WASHINGTON (AP) _ An alleged failure by a Bureau of Alcohol, Tobacco and Firearms agent to follow a lead on killings outside CIA headquarters is not responsible for the suspect's escape, Congress' investigative arm says.

''Our investigation disclosed that the suspect had left the country on Jan. 26, 1993, one day before the BATF agent visited the gun store'' where employees say they told him they knew the attacker's identity, the General Accounting Office said Thursday

Its report sided somewhat with the gun store employees who said they told the agent they recognized the assailant from a composite drawing he showed them.

The agent, whose name has not been released, has denied the employees told him anything of the kind.

The investigation followed up on allegations raised in a Washington Post story about the gun store where Mir Aimal Kansi bought the AK-47 he used to allegedly kill two CIA employees and wound three people at a CIA entrance in McLean, Va., on Jan. 25, 1993.

David Fischer, a gunsmith at the David Condon Inc. store in Chantilly, Va., said he told the agent he recognized the drawing as Kansi and gave the agent Kansi's name, but the agent seemed to dismiss his information. His statements were supported by the store's manager, Britton Condon. Kansi remains at large.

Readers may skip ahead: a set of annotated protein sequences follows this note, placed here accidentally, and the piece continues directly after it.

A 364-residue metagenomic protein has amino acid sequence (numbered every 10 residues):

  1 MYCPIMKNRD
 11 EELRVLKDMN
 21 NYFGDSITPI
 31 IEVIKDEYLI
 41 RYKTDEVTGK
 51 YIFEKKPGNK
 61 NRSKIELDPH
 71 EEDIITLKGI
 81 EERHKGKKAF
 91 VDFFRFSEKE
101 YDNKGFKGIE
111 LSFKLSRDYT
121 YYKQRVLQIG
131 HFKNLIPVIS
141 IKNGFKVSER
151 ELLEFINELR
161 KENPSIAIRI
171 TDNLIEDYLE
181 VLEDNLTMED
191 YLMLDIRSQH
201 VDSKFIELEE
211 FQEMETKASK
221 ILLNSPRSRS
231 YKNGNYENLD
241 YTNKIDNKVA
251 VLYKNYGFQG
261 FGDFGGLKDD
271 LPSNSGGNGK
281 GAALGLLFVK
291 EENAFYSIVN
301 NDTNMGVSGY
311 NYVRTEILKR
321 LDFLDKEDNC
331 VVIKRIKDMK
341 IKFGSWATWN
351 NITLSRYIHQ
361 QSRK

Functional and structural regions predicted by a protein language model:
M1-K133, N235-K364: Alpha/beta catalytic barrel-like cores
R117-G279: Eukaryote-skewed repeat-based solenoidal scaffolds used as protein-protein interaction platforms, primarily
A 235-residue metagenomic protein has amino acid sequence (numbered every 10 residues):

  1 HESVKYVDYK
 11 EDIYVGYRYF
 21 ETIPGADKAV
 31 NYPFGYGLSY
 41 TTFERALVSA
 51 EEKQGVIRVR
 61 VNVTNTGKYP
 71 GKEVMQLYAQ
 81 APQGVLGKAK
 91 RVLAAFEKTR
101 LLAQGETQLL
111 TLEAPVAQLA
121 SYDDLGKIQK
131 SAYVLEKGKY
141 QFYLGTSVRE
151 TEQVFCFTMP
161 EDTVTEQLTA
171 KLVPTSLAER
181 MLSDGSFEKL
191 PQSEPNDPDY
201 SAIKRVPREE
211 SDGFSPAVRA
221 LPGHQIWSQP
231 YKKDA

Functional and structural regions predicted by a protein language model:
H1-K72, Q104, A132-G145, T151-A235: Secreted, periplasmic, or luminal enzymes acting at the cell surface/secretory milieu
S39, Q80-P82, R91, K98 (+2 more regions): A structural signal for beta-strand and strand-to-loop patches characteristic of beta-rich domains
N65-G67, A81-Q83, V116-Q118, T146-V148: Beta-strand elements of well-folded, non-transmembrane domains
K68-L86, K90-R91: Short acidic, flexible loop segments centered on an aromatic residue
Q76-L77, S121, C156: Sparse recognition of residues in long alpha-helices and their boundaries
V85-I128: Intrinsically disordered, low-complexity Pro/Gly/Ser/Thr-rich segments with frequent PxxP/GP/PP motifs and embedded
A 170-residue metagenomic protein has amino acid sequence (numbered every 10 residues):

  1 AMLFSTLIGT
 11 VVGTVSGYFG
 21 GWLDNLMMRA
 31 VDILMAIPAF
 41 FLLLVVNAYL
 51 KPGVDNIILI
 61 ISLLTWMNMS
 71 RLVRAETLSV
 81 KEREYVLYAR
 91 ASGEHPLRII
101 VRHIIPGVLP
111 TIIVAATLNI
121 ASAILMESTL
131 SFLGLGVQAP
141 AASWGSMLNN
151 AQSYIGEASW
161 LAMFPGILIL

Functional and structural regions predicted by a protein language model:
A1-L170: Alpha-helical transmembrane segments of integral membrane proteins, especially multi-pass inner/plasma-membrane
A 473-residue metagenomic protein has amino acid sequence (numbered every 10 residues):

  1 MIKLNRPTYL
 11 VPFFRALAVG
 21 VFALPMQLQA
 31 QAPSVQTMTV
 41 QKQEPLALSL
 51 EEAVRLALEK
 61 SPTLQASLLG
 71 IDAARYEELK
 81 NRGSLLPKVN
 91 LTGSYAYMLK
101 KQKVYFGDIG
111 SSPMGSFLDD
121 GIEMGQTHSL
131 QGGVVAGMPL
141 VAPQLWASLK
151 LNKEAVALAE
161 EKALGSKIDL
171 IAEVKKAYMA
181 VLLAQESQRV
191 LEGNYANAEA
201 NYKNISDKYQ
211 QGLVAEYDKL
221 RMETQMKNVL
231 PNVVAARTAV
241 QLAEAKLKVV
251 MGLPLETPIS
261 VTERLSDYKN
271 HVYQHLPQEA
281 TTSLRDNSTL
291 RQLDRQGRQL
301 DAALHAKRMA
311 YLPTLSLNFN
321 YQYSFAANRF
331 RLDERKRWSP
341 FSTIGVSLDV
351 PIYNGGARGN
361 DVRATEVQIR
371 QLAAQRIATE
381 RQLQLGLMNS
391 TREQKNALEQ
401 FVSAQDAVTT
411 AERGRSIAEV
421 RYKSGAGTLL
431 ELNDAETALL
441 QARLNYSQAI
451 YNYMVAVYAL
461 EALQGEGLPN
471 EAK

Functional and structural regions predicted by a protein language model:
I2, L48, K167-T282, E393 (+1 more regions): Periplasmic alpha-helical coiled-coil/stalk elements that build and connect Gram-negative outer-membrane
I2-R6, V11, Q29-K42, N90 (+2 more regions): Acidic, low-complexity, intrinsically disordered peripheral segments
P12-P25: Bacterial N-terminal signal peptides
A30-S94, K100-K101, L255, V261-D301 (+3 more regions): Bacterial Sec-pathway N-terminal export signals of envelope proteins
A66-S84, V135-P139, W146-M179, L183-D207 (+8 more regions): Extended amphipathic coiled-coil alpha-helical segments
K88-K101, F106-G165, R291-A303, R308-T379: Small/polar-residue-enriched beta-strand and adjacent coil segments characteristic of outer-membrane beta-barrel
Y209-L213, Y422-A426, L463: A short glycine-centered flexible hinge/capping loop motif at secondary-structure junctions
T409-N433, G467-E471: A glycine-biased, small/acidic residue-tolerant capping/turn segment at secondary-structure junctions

The agent was in the store on Jan. 27, 1993, to check records on gun sales.

''Although the evidence developed during our investigation tends to support the statements of the gunsmith and the store manager, the BATF agent involved denies that the gunsmith provided any identification of the composite,'' the GAO report said.

Patrick Hynes, special agent in charge of the ATF's Washington field office, told the GAO ''he believes the gun store employees are being untruthful'' and noted that they did not go public with their statements until after Kansi was identified as a suspect.

Hynes ''also raised the issue that the gun store owner, to protect himself from liability in the shootings, had fabricated the story about the BATF agent's ignoring the gunsmith's identification of the composite,'' the report said.

''That's silly,'' Britton Condon said in an interview Thursday. ''We have to live and work with the ATF, so there's no reason to stir up trouble with them.''